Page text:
Emotional dysregulation or an inability to manage the intensity, duration and recovery of one’s emotional response to a stimulus. It can be in response to any real or perceived stimuli but is more likely related to a negative emotion such as criticism, rejection, fear, shame, sadness or anger.
Children and adolescents who struggle with emotional dysregulation often overreact to minor challenges and can need a lot of parent coaching to recover from emotional upset. It can impact the ability of these kids to manage small frustration or big emotions. When a parent has a child who is prone to emotional dysregulation, parents often report having to “walk on eggshells” to avoid an extended emotional meltdown.
Treating ADHD emotional symptoms is paramount not only for the child or teen but restoring calm at home. ADHD symptoms such as impulsivity, hyperactivity and inattentiveness all factor into emotional lability.
For some children, the same medication that helps them focus, increases their emotional symptoms. For others, ADHD medication can help reduce those emotional responses at least initially before other medication side effects appear.
What is Emotional Lability?
Emotional Lability is the tendency to experience frequent mood swings, and switch between different emotional states with little control. Unlike general ‘moodiness,’ people with emotional lability experience dramatic emotional fluctuations that aren't often triggered by something specific.
Having high emotional lability can overall be linked to underdeveloped executive functioning, a major component of Attention Deficit Hyperactivity Disorder (ADHD) and Attention Deficit Disorder (ADD) (Childress, 2015). Emotional lability is also seen in mood disorders such as bipolar disorder, disruptive mood disorder, depression, as well as borderline personality disorder.
Signs and Symptoms of Emotional Dysregulation
When a child or teen frequently dysregulates both emotionally and behaviorally, that means day-to-day life is filled with inner and sometimes outer turmoil. When the brain is in a constant state of flight, fight or freeze, stuck behaviors dominate.
These kids can be resistant to treatment because “nothing works” and they may be the case only in that they haven’t received the right treatment. Calming the brain first before any type of cognitive behavioral therapy is attempted is essential. Without a regulated brain, dysregulated children can’t process what they have learned and utilize coping skills to tolerate life’s stressors.
- Fluctuation of mood
- Mood swings
- Labile mood
- Persistent negative thinking
- Easily angered
- Self-harm behaviors
- Conflictual interpersonal relationships
- Disordered eating
- Substance use
- High-risk behaviors
- Suicidal thoughts or attempts
Why Do Children and Teens With ADHD Have Mood Swings?
Mood swings are a common temporary issue for all kids. They become a problem when they are persistent and get in the way of their school, home, and peer relationships. Sometimes anger and rage rule their lives and that gets them into trouble and causes peer rejection.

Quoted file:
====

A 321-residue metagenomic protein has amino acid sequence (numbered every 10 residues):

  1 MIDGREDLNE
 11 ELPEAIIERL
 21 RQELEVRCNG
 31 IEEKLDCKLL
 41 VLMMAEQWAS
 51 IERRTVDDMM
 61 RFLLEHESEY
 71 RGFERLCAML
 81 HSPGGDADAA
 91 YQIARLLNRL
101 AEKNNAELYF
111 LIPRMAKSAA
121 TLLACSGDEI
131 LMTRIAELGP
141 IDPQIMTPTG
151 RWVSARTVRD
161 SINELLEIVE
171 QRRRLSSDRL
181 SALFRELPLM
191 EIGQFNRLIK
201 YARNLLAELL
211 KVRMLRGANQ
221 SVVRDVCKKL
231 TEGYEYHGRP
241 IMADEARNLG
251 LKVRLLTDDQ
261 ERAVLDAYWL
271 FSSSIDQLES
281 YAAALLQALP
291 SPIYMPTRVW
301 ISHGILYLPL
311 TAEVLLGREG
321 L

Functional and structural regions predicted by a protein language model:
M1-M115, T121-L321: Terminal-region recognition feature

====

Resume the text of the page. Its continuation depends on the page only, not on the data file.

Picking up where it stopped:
There are many reasons why children and teens have mood swings. Children and adults with ADHD experience heightened emotions, leading to high feelings of happiness but also intense bursts of anger or sadness and thus are more prone to mood swings or emotional lability. Feelings of shame, sensitivity to criticism, and fear of rejection are factors too.
ADHD symptoms also include relative impulsivity and low self-control, and therefore these strong emotions may be difficult to keep at bay in certain situations. Their low frustration tolerance and lack of coping skills is a factor in how they manage stress. When actively working to concentrate on a difficult task, any type of distraction, both internal and external, may trigger frustration and mood swings.
Because of this, many parents are quick to call the doctor hoping for a simple solution to their child’s distress. However, these medications will only push you and your child even further from your goal of maintaining a healthy mind, and are likely to result in even more irritability and frustration in the long run.
Rejection-Sensitive Dysphoria (RSD) and Emotional Lability
Rejection-sensitive dysphoria (RSD) is a condition that affects a large percentage of those with ADHD and overlaps with ADHD symptoms. Children and teens with RSD are prone to emotional dysregulation with criticism or rejection that can be real or perceived.
For those with RSD they experience emotional pain that is hard to recover from and can be upset for extended periods of time. Their frequent strong emotional reactions can be quite disruptive for a child’s and their family’s life. Frequent friction and upset with others is the norm because of their intense sensitivity.
Can ADHD Medication Cause Mood Swings?
Even though stimulants are frequently used as a treatment to reduce mood swings (Posner, Kass, & Hulvershorn, 2014), stimulant ADHD medications can actually lead to increased mood swings on their own.
I recently worked with a teen who had been prescribed ADHD stimulants to address their ADHD and anxiety. With each medication trial, Amanda became moodier and more emotional. By the time she came to me, she was highly distressed and she also was dealing with self-harm behaviors and food restriction. In our BrainBehaviorReset™ Program, we worked to help calm her brain with CALM PEMF™ and neurofeedback and used nutrition and supplements to support detoxification and CNS restoration. After a few weeks, the medication side effects disappeared and then we worked on her original ADHD symptoms and behaviors. Thankfully, her parents trusted their gut and looked for more holistic remedies.
One of the most common side effects of ADHD medication is irritability. A metastudy confirmed through an observation of 92 trials that amphetamine-derivative drugs (Adderall) are associated with increased irritability in patients (Stuckelman, 2017).